Homepage 'de Luikerwaal' Het Groote Tafereel der Dwaasheid
The Great Mirror of Folly'.

'Het Groote Tafereel der Dwaasheid' [The Great Mirror of Folly] was published in Amsterdam, 1720. Full title 'Het Groote Tafereel der Dwaasheid, vertoonende de opkomst, voortgang en ondergang der Actie, Bubbel, en Windnegotie, in Vrankryk, Engeland, en de Nederlanden, gepleegt in den Jaare MDCCXX. [The Great Theatre of Folly, representing the origin, progress and downfall of the Share, Bubble, and Wind trade in France, England and the Netherlands, perpetuated in the Year MDCCXX.] No indication is given of its publisher(s), printer(s), editor(s) or compiler(s). The book is a curious collection of emblematic plates and caricatures that makes a butt of among others the exaggerated share prices of the 'Verenigde Oostindische Compagnie' [United East India Company] whereas the itinerant lanternist was identified with a fleeting fad and ridiculous practices. The selection of the plates was done in accordance with client's wishes, so no two copies of the book are exactly alike. An existing index gives 56 different engravers for the plates.
One of the most interesting engravings is the 'Actieuse NACHT-WIND-Zanger met zijn Tover Slons', which is 18th century Dutch for 'Night-wind singer with his Magic Lantern in action'.

The image shows a small windmill at the top of his cane. This represents the Dutch expression 'met molentjes lopen' (to be a little bit mad).
’t Wind-luchtig bulken, blaasen, gaapen,
Zijn tanden braaf te laaten zien,
Niet licht toebeiten, moet geschîen
Bij al de schotse Windbuil-aapen.
Mijn tovrende Lantaarn vertoond,
Naar ’t leven, misselijke Bobblen,
Versierd van een die, na vals dobblen,
Met Plutos LAWren word gekroond.
Ook vlechten die de hovelingen,
Van waar die fijn man wierd bandiet:
Meer andre ontsien dat Staat gif niet,
Dat gaat van plaats tot plaats doordringen.
Ik zwerf als nar, of straatslijt plug:
De ambachten worden vast bedurven;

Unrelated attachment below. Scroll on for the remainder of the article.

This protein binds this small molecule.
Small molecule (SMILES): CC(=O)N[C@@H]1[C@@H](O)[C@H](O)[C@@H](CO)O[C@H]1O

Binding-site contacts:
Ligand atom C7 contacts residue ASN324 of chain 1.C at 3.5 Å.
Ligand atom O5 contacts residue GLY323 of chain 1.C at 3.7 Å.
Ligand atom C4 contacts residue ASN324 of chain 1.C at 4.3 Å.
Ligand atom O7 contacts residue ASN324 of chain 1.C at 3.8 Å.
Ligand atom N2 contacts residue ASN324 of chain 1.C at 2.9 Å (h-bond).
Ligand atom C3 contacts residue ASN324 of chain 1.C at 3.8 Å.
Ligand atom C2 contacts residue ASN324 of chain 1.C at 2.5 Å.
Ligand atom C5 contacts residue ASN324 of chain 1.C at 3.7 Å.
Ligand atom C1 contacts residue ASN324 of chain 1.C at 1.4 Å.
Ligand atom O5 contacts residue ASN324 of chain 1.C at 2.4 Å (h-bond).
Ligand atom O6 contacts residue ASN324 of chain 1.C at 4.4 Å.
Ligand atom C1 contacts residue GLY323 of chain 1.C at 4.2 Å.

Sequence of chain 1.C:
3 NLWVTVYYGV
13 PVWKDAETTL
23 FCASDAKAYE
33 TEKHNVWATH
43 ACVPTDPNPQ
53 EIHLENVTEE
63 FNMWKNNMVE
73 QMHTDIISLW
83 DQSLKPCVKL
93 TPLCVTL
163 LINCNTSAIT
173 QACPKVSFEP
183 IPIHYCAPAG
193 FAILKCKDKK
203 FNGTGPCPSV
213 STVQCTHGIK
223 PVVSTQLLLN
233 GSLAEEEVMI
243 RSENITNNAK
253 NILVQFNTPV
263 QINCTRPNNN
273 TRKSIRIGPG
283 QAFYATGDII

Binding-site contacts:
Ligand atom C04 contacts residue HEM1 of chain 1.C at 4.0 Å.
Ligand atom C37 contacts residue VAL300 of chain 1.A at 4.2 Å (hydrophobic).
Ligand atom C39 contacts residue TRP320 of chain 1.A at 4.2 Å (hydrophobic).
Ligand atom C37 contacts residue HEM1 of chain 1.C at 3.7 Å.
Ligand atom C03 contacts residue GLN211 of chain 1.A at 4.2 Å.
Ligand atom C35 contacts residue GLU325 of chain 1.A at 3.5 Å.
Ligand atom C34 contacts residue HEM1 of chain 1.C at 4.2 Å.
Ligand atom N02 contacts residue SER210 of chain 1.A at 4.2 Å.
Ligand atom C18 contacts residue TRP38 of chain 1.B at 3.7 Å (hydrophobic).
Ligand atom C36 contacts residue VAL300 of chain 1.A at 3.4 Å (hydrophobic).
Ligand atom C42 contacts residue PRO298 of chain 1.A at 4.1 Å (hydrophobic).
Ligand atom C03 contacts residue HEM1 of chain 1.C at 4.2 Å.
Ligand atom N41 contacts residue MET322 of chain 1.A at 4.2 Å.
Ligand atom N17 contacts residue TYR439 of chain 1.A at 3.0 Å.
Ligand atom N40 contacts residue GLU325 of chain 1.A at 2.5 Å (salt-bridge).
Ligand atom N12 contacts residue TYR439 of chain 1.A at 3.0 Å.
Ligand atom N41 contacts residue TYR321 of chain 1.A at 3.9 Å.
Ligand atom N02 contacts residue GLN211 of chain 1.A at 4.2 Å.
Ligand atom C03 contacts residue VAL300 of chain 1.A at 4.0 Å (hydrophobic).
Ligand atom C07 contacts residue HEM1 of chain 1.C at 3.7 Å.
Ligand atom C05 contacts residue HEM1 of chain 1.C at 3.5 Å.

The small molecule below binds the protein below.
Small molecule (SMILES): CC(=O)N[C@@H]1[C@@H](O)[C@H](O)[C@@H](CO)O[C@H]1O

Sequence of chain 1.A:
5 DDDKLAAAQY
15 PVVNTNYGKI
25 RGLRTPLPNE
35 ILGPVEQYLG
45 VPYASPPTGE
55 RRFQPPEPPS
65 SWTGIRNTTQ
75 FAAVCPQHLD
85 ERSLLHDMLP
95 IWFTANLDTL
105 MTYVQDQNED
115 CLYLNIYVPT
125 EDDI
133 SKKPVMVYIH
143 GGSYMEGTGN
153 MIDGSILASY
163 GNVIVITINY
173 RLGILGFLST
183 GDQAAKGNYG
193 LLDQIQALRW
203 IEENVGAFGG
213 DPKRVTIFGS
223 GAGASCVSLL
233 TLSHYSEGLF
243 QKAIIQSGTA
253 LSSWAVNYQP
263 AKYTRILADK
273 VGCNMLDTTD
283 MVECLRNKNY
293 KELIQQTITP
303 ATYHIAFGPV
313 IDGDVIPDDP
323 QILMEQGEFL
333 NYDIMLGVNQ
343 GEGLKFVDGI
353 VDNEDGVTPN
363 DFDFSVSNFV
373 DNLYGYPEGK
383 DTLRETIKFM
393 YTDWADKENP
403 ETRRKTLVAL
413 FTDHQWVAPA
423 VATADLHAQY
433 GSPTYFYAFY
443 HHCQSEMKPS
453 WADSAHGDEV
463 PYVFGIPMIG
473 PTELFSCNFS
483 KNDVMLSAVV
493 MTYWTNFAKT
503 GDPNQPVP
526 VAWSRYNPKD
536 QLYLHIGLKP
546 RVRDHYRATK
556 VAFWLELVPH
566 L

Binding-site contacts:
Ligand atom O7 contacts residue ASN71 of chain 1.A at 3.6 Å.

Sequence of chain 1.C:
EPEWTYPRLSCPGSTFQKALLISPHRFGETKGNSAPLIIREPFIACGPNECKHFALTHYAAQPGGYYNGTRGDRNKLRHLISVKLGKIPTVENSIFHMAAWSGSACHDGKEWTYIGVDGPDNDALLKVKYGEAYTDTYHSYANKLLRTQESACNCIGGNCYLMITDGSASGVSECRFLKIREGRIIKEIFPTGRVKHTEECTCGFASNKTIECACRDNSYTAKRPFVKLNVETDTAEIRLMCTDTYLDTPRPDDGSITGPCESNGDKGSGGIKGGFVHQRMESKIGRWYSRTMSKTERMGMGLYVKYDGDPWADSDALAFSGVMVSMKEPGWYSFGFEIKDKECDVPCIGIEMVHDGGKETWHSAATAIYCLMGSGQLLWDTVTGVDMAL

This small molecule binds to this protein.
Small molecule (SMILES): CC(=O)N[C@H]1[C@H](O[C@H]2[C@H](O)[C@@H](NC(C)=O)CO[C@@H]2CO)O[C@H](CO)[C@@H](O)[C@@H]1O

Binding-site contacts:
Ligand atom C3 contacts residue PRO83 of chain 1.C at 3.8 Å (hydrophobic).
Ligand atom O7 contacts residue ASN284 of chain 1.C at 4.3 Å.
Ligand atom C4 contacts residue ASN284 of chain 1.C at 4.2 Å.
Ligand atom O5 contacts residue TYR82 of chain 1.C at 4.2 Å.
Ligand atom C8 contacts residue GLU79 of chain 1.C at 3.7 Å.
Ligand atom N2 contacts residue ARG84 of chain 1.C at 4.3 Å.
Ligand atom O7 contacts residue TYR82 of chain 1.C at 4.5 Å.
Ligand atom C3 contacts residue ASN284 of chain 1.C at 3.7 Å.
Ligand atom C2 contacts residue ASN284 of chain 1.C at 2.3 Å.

En beedlen zou ik naawlijks durven;
Maar ‘k draag de geld-kas op mijn rug.
Ik volg Bombario zijn stappen,
Postuurtjen even mij gelijk,
Gezien in’t eerste bobbel-rijk;
Herstel dus mijn façoen bij trappen.
Word ik niet gaaw door’t draaven rijk,
‘k Zal ook in’t Zuid nog west verzuipen;
Ik hoef niet in mijn schulp te kruipen:
’t Helpt me op de been, veele op den dijk.
The Dutch version of this page gives the 'translation' of a number of 18th century Dutch words into modern Dutch. Interesting is the use of the word 'SLONS', which in present day Dutch stands for 'frump', or 'dirty woman'. One of the meanings in old Dutch however was 'lantern' (compare with the English 'sconce', a candle holder that is attached to a wall with an ornamental bracket). So 'Tover Slons' means 'Magic Lantern'.

'... volg Bombario zijn stappen'. 'Following Bombario's tracks'. In the criticizing writings from about 1720 the name of Bombario often appears as the personification of the stock-jobbery.
 Two other pages from 'Het Groote Tafereel der Dwaasheid' depicting the magic lantern.
De Verreeze Frederik Hendrik, ouwerwets Patroon der Verkeerde Barmhartigheid.
The Verreeze Frederik Hendrik, Old Fashioned Pattern of Wrong Mercy.

The lanternist falls in the water together with his magic lantern. Sellers of shares and magic lantern showmen were seen as traders in air, in illusions.
The engraving above comes from an important account detailing one of the most notorious financial collapses in history, known as the Mississippi Bubble Incident. It includes 18 compartments marked A to S, designed to be separated and used as playing cards. Each compartment features a distinct character engaged in particular activities or circus acts; for example, in compartment B, a man points an arrow at the sun while trying to capture running rabbits and mice. Additionally, in compartment G, a strong man grips a bench between his teeth, while compartment M depicts a man balancing on a chair on his foot while another dives into a burning barrel. Notably, compartment S depicts a man riding a cannon, bound at the wrists, while the devil, depicted as Professor Bombarismi, holds a wheel and lights the cannon's fuse.

In compartment E we see a man carrying a magic lantern on his back and a normal lantern in his hand.
Caption: Scarmoes vlamd met zijn dieve-en tover-nacht-lantaren, Op Colombins boutiekje, om wind-breuk-zalf te gaaren.
The Mississippi Bubble was initiated by John Law, a Scottish financier who established the Banque Générale (central bank) in France and later took control of Louisiana by founding the Compagnie de la Louisiana d'Ouest in 1717. Law designed an elaborate plan to exploit the region's abundant resources, attracting numerous investments not only in France but throughout Europe. This fervor led to the emergence of numerous foreign companies, including the English South Sea Company and several smaller entities in the Dutch Republic, causing stock prices to skyrocket amid a speculative frenzy. However, the bubble burst in 1720, triggering panic selling, a collapse in stock prices, and ultimately the company's bankruptcy. The repercussions extended beyond the financial ruin of individual investors, shaking confidence in similar businesses and leaving thousands of people across Europe financially devastated.
Printed as a warning for Posterity, in this fateful year for many Fools and Wise men, Amsterdam 1720.  (title page)
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Last update: 03-05-2024.
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